To the west, Pakistan has long been the lynchpin of China’s presence in South Asia. In 2005, China also conducted its first joint naval exercises in the Indian Ocean with Pakistan, the first outside of PRC territorial waters. Chinese maritime ‘Grand Strategy’ is most evident at Gwadar, situated on Pakistan’s far western shores, looking towards the entrance of the oil-rich Gulf, and it is capable of offering ongoing berthing facilities for the Chinese navy. Gwadar is important: not for what it is today, but for what it will indicate about Beijing’s intentions in the coming years and decades. The race for resources like oil can put countries at loggerheads, and the foreign policies of both India and China are increasingly dictated by their energy needs.

India has also considerably strengthened its posture in several strategically important regions. Her infrastructure has been strengthened; her more northerly command centres shared with commercial shipping at Mumbai and Visakhapatnam have been supplemented with two new purely naval deep-sea port facilities on the southwest coast at Kawar and on the southeast coast some 50 kilometres south of Visakhapatnam. Both bases will enable Indian power to be felt further around the Indian Ocean, and thereby enable India to more easily cut China’s Sea Lanes of Communication between the Persian Gulf and Straits of Malacca.

The extension and build-up of Campbell Airport on Great Nicobar Island gives India the chance to strike against the southern and central Chinese zones, avoiding the geographical problems for India of trans-Himalayan operations. 2005 saw the setting up of India’s Far Eastern Naval Command, at Port Blair in the Andaman Island. They also look eastwards, to Southeast Asia and the South China Sea; indeed they geographically pull India into Southeast Asia, being in between Indonesia and Myanmar.

India’s naval operations with Southeast Asian neighbours have been a regular feature of its Bay of Bengal operations since 1995, buttressed still further by the quadrilateral naval exercises conducted by the Indian navy with American, Japanese, Australian and Singaporean units in September 2007, near the Andaman Islands, close to China’s monitoring stations at Coco Islands and near the strategic Strait of Malacca. American-led alliances in the region, Beijing perceive the ties with Japan, Australia and India as the most vital because collectively they can transform into a US-Japan-Australia-India coalition to encircle China. Indian naval links with Vietnam, nestled in what strategists see as China’s ‘soft underbelly’, is a great Chinese concern since both Vietnam and India have unresolved territorial disputes with China, both have China as a looming northern land neighbour, and both have faced war with China (India in 1962, Vietnam in 1979).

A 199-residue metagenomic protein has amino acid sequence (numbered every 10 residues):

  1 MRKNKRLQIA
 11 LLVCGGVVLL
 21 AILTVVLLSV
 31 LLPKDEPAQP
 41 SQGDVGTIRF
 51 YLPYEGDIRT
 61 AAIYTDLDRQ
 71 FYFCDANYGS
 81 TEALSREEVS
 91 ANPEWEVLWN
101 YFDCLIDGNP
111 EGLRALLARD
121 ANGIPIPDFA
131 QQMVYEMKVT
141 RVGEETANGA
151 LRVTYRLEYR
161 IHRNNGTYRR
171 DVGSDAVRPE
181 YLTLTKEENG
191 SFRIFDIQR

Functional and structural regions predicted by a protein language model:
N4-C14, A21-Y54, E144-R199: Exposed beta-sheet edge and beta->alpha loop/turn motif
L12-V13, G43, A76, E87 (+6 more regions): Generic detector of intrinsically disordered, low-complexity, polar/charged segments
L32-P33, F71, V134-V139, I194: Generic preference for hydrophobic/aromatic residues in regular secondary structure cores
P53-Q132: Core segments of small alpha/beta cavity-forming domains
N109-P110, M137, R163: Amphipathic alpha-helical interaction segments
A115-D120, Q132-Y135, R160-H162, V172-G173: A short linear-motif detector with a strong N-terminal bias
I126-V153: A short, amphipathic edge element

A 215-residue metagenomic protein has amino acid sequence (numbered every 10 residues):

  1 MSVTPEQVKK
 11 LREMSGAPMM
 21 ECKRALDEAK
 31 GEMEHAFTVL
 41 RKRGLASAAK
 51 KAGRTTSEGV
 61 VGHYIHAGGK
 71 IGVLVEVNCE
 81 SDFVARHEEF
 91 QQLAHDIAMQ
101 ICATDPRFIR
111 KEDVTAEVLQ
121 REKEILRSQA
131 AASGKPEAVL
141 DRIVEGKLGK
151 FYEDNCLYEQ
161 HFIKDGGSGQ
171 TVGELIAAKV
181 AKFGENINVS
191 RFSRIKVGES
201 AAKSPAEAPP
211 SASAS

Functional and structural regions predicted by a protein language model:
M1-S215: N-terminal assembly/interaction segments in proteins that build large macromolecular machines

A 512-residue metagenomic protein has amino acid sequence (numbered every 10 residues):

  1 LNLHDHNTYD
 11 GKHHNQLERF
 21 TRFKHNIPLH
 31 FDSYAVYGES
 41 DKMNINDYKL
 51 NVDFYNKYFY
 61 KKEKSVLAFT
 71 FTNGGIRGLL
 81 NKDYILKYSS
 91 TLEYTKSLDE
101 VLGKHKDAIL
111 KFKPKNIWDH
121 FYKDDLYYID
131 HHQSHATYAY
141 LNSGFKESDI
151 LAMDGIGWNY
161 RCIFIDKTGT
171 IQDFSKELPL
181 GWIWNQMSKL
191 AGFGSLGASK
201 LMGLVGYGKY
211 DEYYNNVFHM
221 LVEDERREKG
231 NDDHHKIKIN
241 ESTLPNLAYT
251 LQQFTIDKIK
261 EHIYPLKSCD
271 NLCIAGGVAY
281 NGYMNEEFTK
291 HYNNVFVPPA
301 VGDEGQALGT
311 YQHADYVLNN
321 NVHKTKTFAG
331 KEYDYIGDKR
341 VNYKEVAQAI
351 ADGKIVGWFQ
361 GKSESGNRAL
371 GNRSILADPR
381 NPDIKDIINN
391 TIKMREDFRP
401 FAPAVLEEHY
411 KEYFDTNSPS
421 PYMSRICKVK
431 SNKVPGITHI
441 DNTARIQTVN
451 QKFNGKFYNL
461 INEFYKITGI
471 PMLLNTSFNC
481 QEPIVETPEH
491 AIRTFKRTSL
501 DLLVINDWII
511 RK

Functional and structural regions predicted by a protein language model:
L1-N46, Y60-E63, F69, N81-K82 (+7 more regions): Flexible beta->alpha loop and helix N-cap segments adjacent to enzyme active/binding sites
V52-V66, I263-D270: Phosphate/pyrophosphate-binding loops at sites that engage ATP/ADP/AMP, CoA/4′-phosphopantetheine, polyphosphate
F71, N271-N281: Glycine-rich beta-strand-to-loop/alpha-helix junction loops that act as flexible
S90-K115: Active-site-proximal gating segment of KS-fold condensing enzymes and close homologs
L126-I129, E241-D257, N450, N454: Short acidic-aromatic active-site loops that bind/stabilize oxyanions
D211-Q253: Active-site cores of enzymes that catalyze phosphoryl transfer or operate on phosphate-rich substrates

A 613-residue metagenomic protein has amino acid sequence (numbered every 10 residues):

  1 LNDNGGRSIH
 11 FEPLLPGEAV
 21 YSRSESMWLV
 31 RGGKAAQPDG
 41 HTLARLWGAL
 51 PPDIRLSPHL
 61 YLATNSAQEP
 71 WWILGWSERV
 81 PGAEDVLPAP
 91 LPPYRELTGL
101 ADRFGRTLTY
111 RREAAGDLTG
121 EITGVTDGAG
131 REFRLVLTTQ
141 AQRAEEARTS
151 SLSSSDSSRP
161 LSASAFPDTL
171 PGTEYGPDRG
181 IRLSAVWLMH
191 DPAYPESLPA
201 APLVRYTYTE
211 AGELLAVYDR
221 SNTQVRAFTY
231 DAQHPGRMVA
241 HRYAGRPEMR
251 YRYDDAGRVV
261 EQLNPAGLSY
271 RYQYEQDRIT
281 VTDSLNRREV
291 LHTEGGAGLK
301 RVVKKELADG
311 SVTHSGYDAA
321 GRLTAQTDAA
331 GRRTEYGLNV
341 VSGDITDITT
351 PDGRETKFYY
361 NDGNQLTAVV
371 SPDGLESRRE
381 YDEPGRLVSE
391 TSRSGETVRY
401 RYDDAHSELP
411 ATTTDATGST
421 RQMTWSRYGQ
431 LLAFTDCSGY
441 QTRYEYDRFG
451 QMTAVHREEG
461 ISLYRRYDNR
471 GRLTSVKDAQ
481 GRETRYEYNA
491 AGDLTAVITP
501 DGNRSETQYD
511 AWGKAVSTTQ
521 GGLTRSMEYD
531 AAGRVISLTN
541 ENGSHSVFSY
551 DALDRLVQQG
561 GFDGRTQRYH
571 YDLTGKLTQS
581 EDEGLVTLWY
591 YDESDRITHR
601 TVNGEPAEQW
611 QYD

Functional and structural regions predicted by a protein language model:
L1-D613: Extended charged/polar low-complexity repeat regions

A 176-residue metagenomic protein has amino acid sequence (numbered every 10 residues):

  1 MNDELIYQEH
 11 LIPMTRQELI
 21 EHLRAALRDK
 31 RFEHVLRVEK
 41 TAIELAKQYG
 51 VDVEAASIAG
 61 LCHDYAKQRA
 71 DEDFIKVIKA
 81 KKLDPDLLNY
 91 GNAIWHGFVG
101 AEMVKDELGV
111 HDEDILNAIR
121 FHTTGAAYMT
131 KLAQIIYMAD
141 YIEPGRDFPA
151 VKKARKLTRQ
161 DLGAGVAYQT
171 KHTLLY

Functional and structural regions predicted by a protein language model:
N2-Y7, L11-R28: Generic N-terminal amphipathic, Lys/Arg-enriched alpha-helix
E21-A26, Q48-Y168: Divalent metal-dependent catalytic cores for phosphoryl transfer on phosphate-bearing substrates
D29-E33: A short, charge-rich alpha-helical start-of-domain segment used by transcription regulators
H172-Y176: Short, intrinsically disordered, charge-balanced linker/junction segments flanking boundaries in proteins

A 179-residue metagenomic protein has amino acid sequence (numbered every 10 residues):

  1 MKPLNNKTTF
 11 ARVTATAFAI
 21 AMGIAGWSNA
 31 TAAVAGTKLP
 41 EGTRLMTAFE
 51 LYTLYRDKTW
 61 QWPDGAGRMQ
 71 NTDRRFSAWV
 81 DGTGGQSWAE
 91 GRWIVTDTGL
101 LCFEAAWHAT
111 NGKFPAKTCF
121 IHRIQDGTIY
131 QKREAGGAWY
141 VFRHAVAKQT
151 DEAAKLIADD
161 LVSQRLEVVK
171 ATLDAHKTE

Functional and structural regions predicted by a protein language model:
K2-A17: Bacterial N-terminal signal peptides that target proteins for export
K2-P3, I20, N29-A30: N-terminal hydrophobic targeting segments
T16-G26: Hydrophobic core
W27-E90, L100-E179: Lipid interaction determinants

Bangladesh is another vital factor in the grand chessboard of Indian Ocean geopolitics for her geo-strategic location to both India and China but she used to treat two giants equally, her leaning towards any one can change the power projection and control of the sea lines of communication and ‘sea-power’ as a whole. India and China in Mahan-style are stepping up navy building or enhancing their ability to control the ocean and such rivalry of two neighbours can hamper the integrity and security of the region and their peaceful rise might be questioned. As a dweller of Indian Ocean territory, both countries are expected to avoid all sorts of antagonism and will work for peace and tranquillity of Indian Ocean region and for the planet as a whole.

BY :  Abdullah Shahed Miaji.